Moab Giants is a Dinosaur Museum in Utah, and it is a big deal. Like, both literally and figuratively. You can see the literal giant dinosaurs from the highway every time you drive through the town of Moab on your way to Arches National Park. They look real, and they look incredible. Figuratively, they look like they are going to eat you.
Moab Giants looks so compelling from the roadside you can’t help yourself from wanting to go there.
But it’s not just the dinos on the side of the road that make you want to visit Moab Giants. From the second you see that first dinosaur, the kids will start begging. We heard a million times a day how much our kids wanted to see/touch/feel/meet these literal Moab Giants.
After spending 3 days at Arches National Park we gave in, and spent our final day in Moab at the Dinosaur Museum.
Dinosaur Museum Utah
It was a giant waste of money.
► Ranking: #stinkydiaper
112 UT-313, Moab, UT 84532
Phone: (435) 355-0288
Hours: 10a – 6p
Cost: $70 Family Pass
This place is a dud mostly just because of the exorbitant cost. In reality, it’s not half bad as a side excursion for no more than an hour or two, but the admission fee borders on robbery and taints any goodwill.
Moab Giants self proclaims to be the original Jurassic Park, except none of their dinosaurs are actually alive, or moving, or a threat. That kind of takes all the fun out of it. I’d totally take my family to a real Jurassic Park for a $70 family pass. However, for this dinosaur museum in Utah a price of $30 for a family pass would have been much more fair.
At $30, we’d be roaring like the dinosaurs about how great this place is, but for nearly $100 we felt eaten alive.
Cost of Admission
- $22 Per Person Ages 15+
- $16 Per Person Ages 4-15
- $70 Family Pass 5 People Total | 3 Children Ages 4-15 Years Old
- $20 Per Person Groups between 15-25 People
- $18 Per Person Groups 26+ People
- $22 Per Person up to 6 Birthday Party Pass
Be sure to check groupon before your visit. On occasion they’ll offer a discounted coupon to enter the park for a slightly more competitive rate.
Attractions at Moab Giants are hit and miss. Some are really awesome, and some aren’t really attractions at all. The list of sort-of attractions at Moab Giants include:
- Dinosaur Train
- Dig it Out Site
- Dino Playground
- Tracks Museum
- 3D Theater
- 5D Plaeoaquarium
- Gift Shop
- Giants Cafe
- Paleo Camp
Gift Shop | Giants Cafe | Paleo Camp
Though the list of attractions seems rather lengthy, the reality is each attraction is quite slim. Obviously the gift shop and the giants cafe aren’t even really attractions, so it’s just cheap to include them in the contents.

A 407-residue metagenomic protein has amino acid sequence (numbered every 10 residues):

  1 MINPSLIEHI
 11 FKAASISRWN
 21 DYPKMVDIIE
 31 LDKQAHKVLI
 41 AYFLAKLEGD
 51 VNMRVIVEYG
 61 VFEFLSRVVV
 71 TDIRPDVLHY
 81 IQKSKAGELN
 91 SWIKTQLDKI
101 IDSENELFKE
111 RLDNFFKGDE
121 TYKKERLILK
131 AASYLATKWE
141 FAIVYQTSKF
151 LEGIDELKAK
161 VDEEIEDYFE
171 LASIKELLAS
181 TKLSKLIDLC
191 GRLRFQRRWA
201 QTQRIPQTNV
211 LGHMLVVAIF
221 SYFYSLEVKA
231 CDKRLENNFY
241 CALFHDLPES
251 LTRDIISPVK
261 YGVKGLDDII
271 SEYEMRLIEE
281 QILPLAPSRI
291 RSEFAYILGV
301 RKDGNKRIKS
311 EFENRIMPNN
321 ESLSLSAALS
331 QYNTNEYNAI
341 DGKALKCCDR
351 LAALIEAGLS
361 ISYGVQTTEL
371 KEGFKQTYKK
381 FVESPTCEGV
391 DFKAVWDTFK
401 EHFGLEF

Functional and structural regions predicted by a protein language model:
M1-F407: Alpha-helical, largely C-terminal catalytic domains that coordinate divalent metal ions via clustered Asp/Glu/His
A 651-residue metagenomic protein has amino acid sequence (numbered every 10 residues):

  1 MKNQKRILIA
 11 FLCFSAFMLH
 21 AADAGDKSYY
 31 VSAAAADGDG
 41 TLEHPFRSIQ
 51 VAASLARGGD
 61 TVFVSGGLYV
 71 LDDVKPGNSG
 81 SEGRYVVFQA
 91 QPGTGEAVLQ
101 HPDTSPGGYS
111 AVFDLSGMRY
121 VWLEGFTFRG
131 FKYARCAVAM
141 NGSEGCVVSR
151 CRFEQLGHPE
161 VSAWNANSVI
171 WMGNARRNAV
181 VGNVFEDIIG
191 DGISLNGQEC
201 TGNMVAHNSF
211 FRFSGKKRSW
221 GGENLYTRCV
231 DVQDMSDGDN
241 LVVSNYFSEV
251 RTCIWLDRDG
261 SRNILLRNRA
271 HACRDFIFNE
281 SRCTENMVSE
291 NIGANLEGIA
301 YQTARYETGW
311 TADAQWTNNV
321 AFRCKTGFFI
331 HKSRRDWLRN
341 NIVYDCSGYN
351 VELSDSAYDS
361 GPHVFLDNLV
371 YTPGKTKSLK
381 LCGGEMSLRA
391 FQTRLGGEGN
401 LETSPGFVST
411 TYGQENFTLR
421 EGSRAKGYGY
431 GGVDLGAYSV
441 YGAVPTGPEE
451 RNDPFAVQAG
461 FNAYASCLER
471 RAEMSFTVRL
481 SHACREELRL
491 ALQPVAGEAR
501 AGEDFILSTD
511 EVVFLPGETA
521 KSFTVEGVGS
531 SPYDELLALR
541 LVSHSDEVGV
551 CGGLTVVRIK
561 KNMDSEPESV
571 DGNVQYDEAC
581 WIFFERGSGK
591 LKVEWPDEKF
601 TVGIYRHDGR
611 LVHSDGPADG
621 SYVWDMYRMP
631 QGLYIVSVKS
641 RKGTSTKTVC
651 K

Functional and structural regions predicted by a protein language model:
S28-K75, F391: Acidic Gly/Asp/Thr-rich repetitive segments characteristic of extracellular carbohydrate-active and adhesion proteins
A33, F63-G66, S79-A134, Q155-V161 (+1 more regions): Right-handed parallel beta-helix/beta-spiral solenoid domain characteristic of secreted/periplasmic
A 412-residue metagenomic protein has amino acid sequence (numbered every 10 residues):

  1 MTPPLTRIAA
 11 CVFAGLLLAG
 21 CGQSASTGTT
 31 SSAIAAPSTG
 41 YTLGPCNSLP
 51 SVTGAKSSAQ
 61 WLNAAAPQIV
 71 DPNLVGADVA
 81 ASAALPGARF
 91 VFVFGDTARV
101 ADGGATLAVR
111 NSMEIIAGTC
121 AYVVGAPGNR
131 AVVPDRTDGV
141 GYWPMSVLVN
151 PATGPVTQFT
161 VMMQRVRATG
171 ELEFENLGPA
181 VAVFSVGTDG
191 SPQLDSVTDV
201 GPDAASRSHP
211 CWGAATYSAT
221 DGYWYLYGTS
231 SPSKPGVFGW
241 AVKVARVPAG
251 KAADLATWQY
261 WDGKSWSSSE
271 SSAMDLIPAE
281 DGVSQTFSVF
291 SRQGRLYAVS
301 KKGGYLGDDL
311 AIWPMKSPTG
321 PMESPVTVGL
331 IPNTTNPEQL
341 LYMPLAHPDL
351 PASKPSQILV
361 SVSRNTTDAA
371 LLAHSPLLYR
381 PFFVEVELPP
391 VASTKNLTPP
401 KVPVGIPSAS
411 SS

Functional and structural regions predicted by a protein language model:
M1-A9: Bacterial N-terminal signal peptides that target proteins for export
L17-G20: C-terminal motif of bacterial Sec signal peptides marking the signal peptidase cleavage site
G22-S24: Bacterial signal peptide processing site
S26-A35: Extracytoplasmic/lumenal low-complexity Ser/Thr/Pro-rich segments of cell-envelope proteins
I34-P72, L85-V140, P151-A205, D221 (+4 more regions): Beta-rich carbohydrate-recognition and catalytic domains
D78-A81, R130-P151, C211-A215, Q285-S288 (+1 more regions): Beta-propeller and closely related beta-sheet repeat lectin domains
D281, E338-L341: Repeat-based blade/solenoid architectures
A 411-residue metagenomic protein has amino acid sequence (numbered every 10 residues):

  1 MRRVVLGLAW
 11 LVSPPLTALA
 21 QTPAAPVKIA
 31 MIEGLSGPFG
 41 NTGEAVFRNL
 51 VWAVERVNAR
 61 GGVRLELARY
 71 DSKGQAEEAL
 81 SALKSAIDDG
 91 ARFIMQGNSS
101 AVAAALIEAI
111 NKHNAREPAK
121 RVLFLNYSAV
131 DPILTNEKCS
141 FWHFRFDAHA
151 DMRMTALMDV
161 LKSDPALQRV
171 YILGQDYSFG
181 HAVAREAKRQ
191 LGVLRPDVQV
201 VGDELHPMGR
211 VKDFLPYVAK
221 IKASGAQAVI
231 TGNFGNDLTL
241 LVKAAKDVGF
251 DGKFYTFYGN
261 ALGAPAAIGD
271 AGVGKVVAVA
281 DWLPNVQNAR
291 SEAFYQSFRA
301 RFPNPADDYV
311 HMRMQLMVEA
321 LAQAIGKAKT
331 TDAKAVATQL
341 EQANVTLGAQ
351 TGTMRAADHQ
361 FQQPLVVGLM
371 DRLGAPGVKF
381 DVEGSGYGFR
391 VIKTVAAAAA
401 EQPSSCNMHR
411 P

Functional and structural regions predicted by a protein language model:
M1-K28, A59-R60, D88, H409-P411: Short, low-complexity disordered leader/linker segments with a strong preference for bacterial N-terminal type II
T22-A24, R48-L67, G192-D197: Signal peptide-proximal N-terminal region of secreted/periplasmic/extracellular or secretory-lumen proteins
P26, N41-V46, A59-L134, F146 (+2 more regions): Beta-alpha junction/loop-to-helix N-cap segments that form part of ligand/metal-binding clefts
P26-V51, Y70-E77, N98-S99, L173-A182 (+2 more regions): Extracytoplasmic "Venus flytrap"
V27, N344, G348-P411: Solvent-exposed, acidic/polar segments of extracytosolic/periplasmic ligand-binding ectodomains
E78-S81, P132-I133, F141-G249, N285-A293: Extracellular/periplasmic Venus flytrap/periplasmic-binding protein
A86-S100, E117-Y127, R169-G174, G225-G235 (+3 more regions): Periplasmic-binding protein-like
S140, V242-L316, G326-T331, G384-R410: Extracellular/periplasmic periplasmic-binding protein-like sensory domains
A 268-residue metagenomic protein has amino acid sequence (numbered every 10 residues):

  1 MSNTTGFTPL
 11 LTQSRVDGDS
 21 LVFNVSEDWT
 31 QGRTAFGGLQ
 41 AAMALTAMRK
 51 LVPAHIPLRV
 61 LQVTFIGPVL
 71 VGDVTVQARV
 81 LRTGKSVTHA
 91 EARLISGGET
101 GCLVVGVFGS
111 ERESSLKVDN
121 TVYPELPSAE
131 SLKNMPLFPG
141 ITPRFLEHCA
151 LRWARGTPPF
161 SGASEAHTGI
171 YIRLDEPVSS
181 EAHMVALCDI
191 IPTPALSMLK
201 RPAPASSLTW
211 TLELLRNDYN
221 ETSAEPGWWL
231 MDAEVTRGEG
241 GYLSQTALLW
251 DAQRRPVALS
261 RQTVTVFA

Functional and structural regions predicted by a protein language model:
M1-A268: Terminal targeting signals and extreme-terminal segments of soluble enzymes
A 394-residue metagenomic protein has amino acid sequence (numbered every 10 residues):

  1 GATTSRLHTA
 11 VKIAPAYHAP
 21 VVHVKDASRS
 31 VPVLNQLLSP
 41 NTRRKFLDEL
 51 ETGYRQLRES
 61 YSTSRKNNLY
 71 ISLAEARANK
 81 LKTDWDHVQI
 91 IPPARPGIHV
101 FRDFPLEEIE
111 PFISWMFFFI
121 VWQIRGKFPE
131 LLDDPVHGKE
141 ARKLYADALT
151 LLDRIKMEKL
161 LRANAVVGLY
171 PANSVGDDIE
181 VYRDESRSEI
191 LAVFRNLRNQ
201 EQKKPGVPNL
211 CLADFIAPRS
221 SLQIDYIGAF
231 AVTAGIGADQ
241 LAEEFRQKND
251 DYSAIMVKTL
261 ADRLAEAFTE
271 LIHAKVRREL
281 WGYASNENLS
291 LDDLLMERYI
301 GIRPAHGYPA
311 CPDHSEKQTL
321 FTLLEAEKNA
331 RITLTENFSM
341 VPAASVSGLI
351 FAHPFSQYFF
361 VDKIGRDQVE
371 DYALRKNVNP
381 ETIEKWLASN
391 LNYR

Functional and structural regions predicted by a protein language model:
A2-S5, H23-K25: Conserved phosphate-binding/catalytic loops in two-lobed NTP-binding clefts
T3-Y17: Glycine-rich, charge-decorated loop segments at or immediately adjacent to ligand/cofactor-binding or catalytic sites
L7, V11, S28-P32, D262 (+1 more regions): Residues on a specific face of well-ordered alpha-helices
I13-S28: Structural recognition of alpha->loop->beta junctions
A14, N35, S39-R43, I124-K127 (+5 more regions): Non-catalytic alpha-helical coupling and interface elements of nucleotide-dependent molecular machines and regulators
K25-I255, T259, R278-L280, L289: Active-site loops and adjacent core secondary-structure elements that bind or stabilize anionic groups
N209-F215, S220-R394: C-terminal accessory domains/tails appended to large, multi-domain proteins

Paleo Camp, is just a teepee tent in the middle of the path.
Dinosaur Train | Dig it Out Site | Dino Playground
The Dinosaur Trail, Dig it Out Sites, and Dino Playground are all part of the same attraction at Moab Giants.
The Dino Playground feeds into the Dinosaur Trail and it’s a pint size bit of fun with lots of things to climb on, plus a huge round swing made of netting that my three kids loved swinging on all together. Basically, a playground that costs $70 to play on a swing.
Half of the Dinosaur Trail was flooded on our visit, so we missed half of this attraction. This was a huge bummer, because the life size dinosaur replicas are definitely the coolest part of the entire park. Thankfully, for this reason we did get $20 knocked off the price (and we didn’t even half to ask for it).
The full size replicas of Moab Giants, or giant dinosaur sculptures roaming the grasslands, are fantastic. These are the same dinosaurs you see from the highway, plus tons more hidden along the vast trail. We saw full size long necks, a T Rex, and lots of other little goblins.
They are sculpted to exact dimensions, painted to look absolutely terrifyingly real, and have a movement about them that make them appear to be alive in the desert. Each dinosaur has an informative marker for guests to learn what it ate, how it behaved, and other fun facts that teach kids all about these prehistoric animals.
Midway through the trail is the Dino Dig It Out site, located in the blazing hot sun. It looked fun, even though it is located in a really bad place, but it was also flooded during our visit so we weren’t able to play.